|DAVE E. MARCOTTE
Ph.D., University of Maryland, College Park
Research methods and statistics, social policy, labor markets and job training, mental health policy
firstname.lastname@example.org | CV |
Dave Marcotte is Professor of Public Policy and Graduate Program Director. Dr. Marcotte's fields of interest include social policy, employment and training policy, education, mental health, and labor economics. His work is largely in the area of applied economics. His courses include Research Methods, Statistical Analysis, Econometrics, and Labor Economics.
Prof. Marcotte has a Ph.D. in Public Policy from the University of Maryland, College Park, and an M.A. from the University of Minnesota's Humphrey Institute of Public Affairs. Before coming to UMBC, Dr. Marcotte was on the faculty of Northern Illinois University, and a National Academy of Education Post-Doctoral Fellow. Prior to pursuing a career in research and teaching, he was also a Policy Analyst for the State of Minnesota during the late 1980s.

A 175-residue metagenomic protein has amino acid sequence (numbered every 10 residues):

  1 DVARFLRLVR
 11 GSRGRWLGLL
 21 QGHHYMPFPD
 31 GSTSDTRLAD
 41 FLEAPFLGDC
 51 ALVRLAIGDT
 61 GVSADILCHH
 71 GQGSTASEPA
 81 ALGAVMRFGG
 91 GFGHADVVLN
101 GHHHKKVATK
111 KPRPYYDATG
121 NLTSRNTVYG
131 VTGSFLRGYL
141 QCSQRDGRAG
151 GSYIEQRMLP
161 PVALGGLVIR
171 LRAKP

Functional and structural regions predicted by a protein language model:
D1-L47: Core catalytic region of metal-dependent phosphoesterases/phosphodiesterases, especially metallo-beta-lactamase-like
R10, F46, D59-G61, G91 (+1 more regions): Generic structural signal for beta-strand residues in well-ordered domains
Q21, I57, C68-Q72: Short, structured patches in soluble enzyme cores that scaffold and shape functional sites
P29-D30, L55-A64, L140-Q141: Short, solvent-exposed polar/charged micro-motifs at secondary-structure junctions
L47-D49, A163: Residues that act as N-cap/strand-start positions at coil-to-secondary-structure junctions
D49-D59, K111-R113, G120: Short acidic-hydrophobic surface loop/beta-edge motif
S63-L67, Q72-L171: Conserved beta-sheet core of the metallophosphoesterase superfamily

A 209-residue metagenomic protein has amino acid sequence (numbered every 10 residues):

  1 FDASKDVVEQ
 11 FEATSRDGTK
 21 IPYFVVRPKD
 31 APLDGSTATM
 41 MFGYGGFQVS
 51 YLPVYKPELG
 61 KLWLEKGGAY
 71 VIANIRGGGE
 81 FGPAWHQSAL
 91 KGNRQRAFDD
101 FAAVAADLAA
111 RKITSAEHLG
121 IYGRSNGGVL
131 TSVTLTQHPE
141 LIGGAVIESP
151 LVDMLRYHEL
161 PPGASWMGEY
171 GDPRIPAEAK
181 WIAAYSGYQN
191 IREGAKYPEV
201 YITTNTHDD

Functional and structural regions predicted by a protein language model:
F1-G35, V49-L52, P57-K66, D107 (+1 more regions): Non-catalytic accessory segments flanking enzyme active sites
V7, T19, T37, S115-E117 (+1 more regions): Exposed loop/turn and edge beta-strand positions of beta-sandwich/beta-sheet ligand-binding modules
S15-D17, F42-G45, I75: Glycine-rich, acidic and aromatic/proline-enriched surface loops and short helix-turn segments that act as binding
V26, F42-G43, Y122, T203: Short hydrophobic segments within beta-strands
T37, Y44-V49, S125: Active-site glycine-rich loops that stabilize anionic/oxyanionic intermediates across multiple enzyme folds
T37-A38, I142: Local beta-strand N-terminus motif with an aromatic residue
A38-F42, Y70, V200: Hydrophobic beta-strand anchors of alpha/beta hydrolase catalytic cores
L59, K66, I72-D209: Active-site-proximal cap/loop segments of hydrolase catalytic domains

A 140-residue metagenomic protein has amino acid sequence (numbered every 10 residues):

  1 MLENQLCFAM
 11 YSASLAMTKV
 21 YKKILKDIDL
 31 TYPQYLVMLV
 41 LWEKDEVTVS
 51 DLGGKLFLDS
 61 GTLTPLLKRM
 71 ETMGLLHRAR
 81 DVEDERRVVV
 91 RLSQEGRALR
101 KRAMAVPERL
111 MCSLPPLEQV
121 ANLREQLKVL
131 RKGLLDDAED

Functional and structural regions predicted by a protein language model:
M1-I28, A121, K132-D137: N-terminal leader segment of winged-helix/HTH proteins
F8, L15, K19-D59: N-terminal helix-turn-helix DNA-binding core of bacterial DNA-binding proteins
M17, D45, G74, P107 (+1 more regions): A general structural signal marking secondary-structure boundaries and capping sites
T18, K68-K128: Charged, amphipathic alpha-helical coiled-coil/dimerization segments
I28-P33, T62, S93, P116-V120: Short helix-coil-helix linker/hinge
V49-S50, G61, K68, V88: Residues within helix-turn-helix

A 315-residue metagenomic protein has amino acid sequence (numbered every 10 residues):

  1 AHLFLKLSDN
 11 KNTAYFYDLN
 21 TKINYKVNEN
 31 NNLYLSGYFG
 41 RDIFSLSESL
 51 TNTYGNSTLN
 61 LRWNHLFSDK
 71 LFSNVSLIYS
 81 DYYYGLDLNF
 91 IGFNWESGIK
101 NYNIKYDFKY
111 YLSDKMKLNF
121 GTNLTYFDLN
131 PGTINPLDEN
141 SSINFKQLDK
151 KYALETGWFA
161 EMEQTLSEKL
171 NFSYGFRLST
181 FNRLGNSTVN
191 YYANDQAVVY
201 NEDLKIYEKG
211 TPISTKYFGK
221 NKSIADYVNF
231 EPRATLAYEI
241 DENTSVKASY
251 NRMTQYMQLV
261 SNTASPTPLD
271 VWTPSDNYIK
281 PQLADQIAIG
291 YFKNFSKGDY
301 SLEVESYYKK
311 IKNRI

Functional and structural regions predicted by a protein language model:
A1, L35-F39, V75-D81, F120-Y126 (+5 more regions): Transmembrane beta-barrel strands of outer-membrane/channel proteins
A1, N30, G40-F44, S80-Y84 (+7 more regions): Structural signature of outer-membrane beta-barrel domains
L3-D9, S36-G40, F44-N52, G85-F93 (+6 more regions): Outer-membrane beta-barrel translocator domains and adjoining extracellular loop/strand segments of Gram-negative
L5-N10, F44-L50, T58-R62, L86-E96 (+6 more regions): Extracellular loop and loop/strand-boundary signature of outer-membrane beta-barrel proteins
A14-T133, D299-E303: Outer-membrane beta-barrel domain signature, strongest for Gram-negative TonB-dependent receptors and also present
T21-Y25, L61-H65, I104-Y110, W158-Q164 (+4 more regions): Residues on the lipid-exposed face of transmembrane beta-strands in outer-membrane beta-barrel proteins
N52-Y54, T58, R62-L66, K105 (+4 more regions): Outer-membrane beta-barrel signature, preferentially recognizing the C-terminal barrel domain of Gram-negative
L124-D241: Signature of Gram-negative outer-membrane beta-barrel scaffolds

Prof. Marcotte has worked with state and federal agencies on a variety of projects to evaluate and improve management of public job training programs. He was also involved in the congressionally mandated National Assessment of Vocational Education, as part of a team of researchers from Columbia University and the University of California at Berkeley. He has worked on a multi-year, multi-site experiment to assess the effectiveness of various vocational training and counseling strategies for adults with severe mental illnesses, funded by the U.S. Department of Health and Human Services.
Prof. Marcotte has published papers in leading journals such as the Journal of Policy Analysis and Management, Industrial and Labor Relations Review, the Southern Economic Journal, Economics of Education Review, and Social Science and Medicine. He also is co-editor of a book, The Economics of Gender and Mental Health, published by Elsevier-Science in 2004. His current research includes various projects on mental health, suicide, and education at community colleges.